An 80-year-old motorcyclist was taken to hospital in Portsmouth on Thursday after being hit by a van at a junction that cycle campaigners had highlighted to the local council as being dangerous after a cyclist was injured in a collision there in May.
In the wake of that earlier incident, Portsmouth Cycle Campaign had urged for signs to be put in place warning drivers to look out for other road users, but no action was taken.
Now, Conservative councillor Donna Jones, whose Hillsea ward includes the site of the accident where Northern Parade meets London Road, has said that she will contact Portsmouth City Council’s traffic team to ask them to conduct a review of the junction, reports The News.
Thursday’s accident took place when the motorcyclist was involved in a collision with a Renault van. He was taken to hospital by air ambulance, where it was established that his injuries were not as bad as had first been feared and he was treated for minor injuries.
PC Steve Wilkinson of Hampshire Constabulary commented: “The gentleman’s injuries were not as bad as we previously thought. Given his age we had to err on the side of caution so he was assessed by ambulance services who deemed his injuries as not serious or life-threatening.
“He was treated for minor cuts and bruises and we were able to open the road again quickly.”
The accident took place where a bus and cycle lane comes to an end, allowing traffic making a left turn into Northern Parade to go across it.
“It’s a very unusual junction,” explained Councillor Jones. “The council’s traffic department should review it in part to protect vulnerable road users like motorcyclists and cyclists.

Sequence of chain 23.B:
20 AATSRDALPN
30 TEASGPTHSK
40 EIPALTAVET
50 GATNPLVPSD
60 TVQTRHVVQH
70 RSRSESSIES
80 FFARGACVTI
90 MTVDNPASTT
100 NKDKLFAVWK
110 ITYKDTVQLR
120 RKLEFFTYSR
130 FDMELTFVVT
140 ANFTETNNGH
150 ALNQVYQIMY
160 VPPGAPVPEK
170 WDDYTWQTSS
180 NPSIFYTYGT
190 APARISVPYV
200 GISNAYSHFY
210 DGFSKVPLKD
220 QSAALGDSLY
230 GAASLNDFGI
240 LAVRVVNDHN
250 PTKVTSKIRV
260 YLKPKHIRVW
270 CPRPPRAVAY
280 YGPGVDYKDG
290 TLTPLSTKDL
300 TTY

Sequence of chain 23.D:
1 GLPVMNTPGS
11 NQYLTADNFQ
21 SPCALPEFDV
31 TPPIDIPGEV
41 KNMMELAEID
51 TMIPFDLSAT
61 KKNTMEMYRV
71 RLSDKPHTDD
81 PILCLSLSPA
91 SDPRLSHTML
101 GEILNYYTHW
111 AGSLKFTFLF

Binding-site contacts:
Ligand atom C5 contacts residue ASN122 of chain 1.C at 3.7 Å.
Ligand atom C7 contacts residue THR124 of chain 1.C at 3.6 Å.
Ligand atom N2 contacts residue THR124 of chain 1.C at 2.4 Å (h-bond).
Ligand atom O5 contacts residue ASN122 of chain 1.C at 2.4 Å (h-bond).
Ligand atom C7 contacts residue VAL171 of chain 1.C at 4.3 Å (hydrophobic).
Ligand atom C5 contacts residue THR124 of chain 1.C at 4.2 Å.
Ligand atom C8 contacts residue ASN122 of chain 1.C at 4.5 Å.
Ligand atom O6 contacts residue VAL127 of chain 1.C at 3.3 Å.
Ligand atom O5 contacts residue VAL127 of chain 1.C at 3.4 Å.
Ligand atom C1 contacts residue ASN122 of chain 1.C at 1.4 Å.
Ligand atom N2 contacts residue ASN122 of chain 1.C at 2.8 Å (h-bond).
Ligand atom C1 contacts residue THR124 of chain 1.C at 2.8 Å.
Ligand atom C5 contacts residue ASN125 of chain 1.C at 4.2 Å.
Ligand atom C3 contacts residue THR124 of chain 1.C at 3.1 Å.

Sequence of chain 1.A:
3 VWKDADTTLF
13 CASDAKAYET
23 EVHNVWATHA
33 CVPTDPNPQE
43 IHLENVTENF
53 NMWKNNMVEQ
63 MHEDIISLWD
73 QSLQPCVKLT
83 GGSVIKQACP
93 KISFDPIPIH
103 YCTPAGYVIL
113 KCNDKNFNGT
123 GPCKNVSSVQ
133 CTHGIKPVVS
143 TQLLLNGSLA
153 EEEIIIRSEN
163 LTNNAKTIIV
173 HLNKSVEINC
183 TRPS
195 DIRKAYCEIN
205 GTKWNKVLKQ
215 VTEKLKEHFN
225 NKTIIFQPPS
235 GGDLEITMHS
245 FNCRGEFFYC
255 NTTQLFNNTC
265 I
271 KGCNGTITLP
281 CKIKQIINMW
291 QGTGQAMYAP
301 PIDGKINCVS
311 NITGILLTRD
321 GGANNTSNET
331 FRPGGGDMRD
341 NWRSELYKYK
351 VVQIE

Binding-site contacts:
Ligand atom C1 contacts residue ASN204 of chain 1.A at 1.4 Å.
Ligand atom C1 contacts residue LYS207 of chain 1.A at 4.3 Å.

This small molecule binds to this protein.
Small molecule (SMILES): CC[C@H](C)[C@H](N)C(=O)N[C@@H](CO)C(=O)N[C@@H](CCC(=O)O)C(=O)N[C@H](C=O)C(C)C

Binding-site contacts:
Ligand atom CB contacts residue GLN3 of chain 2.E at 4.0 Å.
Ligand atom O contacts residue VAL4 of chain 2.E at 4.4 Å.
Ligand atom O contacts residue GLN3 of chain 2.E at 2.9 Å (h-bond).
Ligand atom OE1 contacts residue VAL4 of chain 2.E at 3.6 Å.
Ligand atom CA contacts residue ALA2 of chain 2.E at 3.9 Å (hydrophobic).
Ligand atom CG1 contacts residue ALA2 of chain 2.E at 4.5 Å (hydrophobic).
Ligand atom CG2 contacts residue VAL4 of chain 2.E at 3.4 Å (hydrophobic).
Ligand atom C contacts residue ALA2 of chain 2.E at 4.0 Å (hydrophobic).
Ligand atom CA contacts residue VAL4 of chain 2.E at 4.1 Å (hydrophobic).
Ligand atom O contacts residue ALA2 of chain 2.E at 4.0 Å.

“Serious accidents are occurring and we need to put a stop to them,” she added.
“With all the new development that is starting to happen an extra 1,600 people are going to be living in Stamshaw and Hilsea, so the junction is only going to get busier,” the councillor concluded.
Simon joined road.cc as news editor in 2009 and is now the site’s community editor, acting as a link between the team producing the content and our readers. A law and languages graduate, published translator and former retail analyst, he has reported on issues as diverse as cycling-related court cases, anti-doping investigations, the latest developments in the bike industry and the sport’s biggest races. Now back in London full-time after 15 years living in Oxford and Cambridge, he loves cycling along the Thames but misses having his former riding buddy, Elodie the miniature schnauzer, in the basket in front of him.